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Jesse Farmer, former cofounder of Dev Bootcamp, and John Davison, Dev Bootcamp alum, have teamed up to create an online, fully-mentored coding school called Code Union. Currently in their first cohort, Code Union offers several courses to help their students change careers, learn the basics, or upskill for their current jobs. We talk with Jesse and John about their experiences with Dev Bootcamp, why they decided to build their school online, and the types of outcomes a Code Union student can expect!

 

Jesse, what were you doing before starting Code Union?

Jesse: I’ve been involved in the coding bootcamp space since the start, having co-founded Dev Bootcamp. Before that, I co-founded an online retailer called Everlane, which sells premium basics online. Everlane is doing really well; in fact, some of their marketing team will be taking the Code Union SQL workshop. I’ve been in the San Francisco Bay Area for 8 years now.

 

Did you have education or engineering experience before starting Everlane and Dev Bootcamp?

Jesse: Both. I’m a mathematician by training, a software engineer by profession, and an educator by passion. I grew up in Northern Michigan, in the middle of nowhere, in a village of 1500 people. I’m a self-taught programmer; I’ve never taken a CS class in my life.

Most people in the Bay Area don’t quite understand what the level of access is like when you live in a village of 1500 people.  Growing up in the 90s, most people in my hometown didn’t have a real conception of what “computer programming” was.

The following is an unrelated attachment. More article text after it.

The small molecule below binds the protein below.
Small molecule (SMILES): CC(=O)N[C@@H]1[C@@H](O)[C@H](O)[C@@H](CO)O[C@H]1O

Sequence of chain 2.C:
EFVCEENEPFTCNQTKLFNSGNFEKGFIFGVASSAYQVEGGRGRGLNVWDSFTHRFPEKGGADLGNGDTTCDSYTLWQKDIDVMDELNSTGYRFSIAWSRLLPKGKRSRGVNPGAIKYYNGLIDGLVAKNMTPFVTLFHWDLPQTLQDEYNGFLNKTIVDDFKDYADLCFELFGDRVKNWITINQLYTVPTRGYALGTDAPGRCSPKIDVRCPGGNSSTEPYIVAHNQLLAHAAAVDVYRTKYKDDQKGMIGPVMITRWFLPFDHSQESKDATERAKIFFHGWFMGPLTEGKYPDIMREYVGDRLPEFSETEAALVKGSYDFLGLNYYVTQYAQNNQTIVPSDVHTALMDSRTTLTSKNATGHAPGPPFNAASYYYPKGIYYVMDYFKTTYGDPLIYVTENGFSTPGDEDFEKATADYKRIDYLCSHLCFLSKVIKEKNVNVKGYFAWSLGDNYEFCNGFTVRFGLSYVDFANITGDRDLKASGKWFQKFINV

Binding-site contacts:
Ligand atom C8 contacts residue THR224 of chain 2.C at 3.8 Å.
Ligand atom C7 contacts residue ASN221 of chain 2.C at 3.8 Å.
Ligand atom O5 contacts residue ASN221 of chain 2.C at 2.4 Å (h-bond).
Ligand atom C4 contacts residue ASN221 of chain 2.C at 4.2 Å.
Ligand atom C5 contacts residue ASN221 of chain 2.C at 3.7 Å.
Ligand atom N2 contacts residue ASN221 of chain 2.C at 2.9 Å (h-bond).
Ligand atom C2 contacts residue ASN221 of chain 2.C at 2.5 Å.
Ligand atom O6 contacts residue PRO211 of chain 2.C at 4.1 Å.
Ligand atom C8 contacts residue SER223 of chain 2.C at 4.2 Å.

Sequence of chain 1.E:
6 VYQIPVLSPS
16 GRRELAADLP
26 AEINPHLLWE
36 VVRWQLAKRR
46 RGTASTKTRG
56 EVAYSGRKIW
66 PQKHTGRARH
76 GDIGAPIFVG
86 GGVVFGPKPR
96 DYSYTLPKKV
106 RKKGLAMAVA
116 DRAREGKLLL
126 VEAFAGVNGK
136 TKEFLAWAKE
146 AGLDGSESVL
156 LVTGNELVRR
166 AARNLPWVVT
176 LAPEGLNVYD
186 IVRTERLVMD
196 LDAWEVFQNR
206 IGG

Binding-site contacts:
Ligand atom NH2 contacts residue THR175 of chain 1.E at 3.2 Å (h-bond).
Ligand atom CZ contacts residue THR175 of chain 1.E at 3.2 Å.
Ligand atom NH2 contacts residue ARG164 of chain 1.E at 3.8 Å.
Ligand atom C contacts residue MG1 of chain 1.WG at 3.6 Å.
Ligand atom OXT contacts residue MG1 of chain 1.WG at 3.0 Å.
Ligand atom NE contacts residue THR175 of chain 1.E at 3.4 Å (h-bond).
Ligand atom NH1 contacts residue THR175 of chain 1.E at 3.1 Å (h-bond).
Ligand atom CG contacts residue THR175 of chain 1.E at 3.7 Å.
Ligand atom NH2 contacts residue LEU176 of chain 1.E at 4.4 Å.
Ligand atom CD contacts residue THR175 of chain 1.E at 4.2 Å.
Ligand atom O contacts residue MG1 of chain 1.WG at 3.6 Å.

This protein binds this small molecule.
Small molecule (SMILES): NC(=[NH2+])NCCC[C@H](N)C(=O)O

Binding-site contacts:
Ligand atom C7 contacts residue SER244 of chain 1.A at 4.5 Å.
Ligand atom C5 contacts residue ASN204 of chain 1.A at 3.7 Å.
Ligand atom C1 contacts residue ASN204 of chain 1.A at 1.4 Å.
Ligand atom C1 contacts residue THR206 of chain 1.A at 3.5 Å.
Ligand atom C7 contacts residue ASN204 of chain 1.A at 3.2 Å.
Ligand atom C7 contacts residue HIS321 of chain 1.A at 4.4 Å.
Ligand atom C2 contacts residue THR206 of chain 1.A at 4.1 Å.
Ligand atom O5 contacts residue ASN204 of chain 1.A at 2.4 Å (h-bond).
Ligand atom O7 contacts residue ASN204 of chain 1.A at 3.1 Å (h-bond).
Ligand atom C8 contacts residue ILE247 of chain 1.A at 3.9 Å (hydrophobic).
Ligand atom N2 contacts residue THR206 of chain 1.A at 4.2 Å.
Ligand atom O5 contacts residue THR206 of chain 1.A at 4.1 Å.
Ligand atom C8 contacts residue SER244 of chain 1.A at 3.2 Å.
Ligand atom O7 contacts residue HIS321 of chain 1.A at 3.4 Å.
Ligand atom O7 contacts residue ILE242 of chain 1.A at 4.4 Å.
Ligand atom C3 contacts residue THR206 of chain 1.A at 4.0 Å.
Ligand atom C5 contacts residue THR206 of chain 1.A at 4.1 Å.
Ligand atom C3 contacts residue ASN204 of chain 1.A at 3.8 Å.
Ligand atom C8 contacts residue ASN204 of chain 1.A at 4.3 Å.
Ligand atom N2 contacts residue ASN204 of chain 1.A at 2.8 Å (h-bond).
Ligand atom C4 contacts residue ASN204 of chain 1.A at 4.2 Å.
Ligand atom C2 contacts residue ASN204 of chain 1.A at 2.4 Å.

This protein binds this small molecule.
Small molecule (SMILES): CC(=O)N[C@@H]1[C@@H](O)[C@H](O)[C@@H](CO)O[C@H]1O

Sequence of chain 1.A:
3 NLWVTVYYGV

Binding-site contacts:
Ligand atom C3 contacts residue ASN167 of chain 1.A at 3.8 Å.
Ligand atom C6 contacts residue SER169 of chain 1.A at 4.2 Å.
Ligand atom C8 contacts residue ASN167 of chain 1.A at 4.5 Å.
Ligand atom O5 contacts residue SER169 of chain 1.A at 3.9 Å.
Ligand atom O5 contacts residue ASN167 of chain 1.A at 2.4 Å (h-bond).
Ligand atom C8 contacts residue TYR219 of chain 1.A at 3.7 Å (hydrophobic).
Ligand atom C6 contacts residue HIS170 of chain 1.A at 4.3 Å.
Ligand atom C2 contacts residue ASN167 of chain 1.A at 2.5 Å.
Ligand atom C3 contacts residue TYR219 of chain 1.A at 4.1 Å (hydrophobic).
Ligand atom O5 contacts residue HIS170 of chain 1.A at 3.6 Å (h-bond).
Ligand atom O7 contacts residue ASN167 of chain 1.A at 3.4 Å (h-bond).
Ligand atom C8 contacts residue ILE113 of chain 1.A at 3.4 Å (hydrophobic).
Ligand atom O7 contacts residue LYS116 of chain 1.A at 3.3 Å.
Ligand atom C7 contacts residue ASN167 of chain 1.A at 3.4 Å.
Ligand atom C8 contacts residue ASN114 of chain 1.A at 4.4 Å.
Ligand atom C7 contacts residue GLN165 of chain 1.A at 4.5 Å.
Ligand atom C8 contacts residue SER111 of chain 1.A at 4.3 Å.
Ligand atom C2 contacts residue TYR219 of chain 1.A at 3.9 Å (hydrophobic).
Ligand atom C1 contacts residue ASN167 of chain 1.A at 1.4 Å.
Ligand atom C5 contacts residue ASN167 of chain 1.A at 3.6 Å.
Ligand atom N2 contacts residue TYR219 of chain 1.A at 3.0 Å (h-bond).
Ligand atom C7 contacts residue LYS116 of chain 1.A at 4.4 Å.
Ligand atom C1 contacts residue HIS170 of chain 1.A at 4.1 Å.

When I went to school at University of Chicago, I realized that there was a whole other world out there. Those are the experiences that informed my personal interest and passion, first starting Dev Bootcamp, and now Code Union. There are a lot of people out there who haven’t been served by the technology revolution over the last 15 years, and they’ll be left in the dust if they don’t get on board, so we should help them get on board.

 

When did you start teaching yourself to code?

Jesse: I got my first computer when I was 16, in 1999. It was an old Intel 486 that my mother's boss was going to toss in the garbage.  The first "code" I wrote was HTML because I wanted to create my own "AOL Page."

When I learned more about how software was made, I decided to learn how to program on a computer.  I picked C as my first language and it took me about a year to get "Hello, World!" to compile.

The web was a different place back then: no Google, no StackOverflow, not many beginner-friendly tutorials.  Looking back now, it's amazing how much time I spent spinning my wheels and how valuable even the smallest amount of feedback would have been.


 

John, what’s your story?

John: I graduated in 2000 in Environmental Science. I had gotten into Internet SEO, so I knew HTML and CSS. I was also studying photography, so I knew some front-end layout stuff, but no back-end programming. As I was finishing my MBA in 2009, I had a ton of experience as a naval officer, I had a top MBA, and I felt mostly unemployable. The fact that I have mostly continuously been working since business school is amazing- most of the people I went to b-school with have not been able to work continuously. Ultimately, I wanted to go in a different direction. When I got to San Francisco, I started thinking more about Software products, and made my first software product in 2011- PitchKlub. A friend of mine built what was at the time an idea I really cared about, getting feedback on interpersonal communication.  I realized that I enjoyed the process of making products; that naturally pushed me down the road to software development.